28th November 2019

Maciej Olszewski - University of Hohenheim, Germany

5th December 2019

Yurong Liu - Curtin University, Australia

5th December 2019

Przemyslaw Maziarka - Ghent University, Belgium

12th December 2019

Judith Gonzalez Arias - University of Leon, Spain

19th December 2019

Elias Azzi - KTH Royal Institute of Technology, Sweden

19th December 2019

18.03.2021

Sara Lago Oliveira - Edafotec SL, Spain

Traditional soil remediation technologies are costly and not environmentally friendly. This webinar presents biochar as a solution for soil decontamination when mixed with tailor-made artificial soils, which is an eco-friendly solution, cost-effective and also contributes to a circular and climate neutral economy.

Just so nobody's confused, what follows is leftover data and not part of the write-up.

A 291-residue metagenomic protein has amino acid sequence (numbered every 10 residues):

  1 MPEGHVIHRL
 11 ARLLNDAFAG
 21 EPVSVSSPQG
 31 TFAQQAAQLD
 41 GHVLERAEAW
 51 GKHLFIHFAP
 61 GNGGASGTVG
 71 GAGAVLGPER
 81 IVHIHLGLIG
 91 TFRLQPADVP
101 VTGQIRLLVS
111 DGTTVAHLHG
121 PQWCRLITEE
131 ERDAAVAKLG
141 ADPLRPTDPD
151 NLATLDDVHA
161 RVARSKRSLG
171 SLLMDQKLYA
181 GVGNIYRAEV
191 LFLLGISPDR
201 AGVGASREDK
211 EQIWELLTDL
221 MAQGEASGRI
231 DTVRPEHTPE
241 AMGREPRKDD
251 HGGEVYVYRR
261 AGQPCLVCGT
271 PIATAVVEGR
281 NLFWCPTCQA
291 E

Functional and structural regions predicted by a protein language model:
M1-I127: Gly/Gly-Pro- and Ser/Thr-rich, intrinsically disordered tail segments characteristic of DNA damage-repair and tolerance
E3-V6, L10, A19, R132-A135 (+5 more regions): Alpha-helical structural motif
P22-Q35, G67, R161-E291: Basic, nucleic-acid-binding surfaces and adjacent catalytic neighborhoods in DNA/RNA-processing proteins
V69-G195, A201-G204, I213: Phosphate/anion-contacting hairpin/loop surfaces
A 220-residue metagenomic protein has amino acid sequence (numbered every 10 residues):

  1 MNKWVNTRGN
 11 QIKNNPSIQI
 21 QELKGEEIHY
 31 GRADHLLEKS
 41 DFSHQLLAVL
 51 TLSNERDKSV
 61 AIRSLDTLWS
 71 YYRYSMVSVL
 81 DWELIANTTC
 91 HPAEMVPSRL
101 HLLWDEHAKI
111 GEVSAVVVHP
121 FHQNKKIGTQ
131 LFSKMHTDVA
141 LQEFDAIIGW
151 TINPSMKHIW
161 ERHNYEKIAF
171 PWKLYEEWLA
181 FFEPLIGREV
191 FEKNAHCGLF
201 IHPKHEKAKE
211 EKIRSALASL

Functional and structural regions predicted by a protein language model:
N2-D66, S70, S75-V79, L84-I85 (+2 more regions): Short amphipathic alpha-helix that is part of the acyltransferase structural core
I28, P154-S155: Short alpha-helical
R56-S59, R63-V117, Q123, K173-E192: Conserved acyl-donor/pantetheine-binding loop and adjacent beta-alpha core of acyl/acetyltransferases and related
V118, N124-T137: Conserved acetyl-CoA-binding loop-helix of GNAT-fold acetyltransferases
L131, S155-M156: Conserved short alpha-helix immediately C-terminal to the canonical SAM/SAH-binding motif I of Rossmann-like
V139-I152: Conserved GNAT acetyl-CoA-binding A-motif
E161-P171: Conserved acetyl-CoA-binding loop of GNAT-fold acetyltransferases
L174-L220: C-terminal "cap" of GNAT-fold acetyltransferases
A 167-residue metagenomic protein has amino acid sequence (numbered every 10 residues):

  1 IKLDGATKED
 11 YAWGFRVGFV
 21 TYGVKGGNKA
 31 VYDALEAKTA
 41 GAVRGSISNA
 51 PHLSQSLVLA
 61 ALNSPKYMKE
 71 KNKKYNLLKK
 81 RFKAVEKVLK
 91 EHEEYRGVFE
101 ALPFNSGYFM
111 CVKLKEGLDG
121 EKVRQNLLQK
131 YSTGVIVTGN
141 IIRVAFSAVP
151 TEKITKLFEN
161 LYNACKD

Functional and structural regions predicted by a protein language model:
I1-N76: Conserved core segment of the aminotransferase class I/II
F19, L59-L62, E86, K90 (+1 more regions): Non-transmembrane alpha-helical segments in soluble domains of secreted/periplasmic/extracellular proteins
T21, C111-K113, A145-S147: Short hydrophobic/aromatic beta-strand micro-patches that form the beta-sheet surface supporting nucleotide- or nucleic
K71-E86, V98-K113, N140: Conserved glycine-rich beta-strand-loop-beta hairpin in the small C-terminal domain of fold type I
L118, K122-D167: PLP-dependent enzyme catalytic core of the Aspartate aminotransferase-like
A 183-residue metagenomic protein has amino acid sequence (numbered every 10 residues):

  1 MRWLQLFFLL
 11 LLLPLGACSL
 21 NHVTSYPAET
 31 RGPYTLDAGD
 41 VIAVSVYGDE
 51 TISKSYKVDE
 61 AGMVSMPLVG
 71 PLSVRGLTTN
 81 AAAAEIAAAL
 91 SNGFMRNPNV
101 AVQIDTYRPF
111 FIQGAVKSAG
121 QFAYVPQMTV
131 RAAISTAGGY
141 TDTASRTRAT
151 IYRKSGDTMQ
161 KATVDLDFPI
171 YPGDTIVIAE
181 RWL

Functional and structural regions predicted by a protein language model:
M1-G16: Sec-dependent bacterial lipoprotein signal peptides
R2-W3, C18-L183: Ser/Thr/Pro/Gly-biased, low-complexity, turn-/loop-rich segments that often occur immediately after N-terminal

01.04.2021

Manvendra Patel - Jawaharlal Nehru University, India

Low cost adsorbents are essential for aqueous contaminants removal in developing countries. Biochars and engineered biochars provide a sustainable solution. This webinar presents the development, characterization and application of biochars. Developed biochars provide excellent sorption capacity for ciprofloxacin and acetaminophen sorption. Magnetization of biochar enhanced sorption capacity several times. Thus, biochars developed from locally available abundant waste materials can be a sustainable solution

18.03.2021

Peter Olivier - The Burning Question, USA

The founding story of biochar comprises a lot of enthusiasm about re-establishing a millenia old technology to sequester carbon in soils as illustrated by the discovery of Terra Preta in Brazil. However, a decade after the first wave of a renewed interest in biochar, the industry is still in its infancy. This talk draws a line from the early perceptions and misperceptions of biochar to current obstacles in industrialising the sector.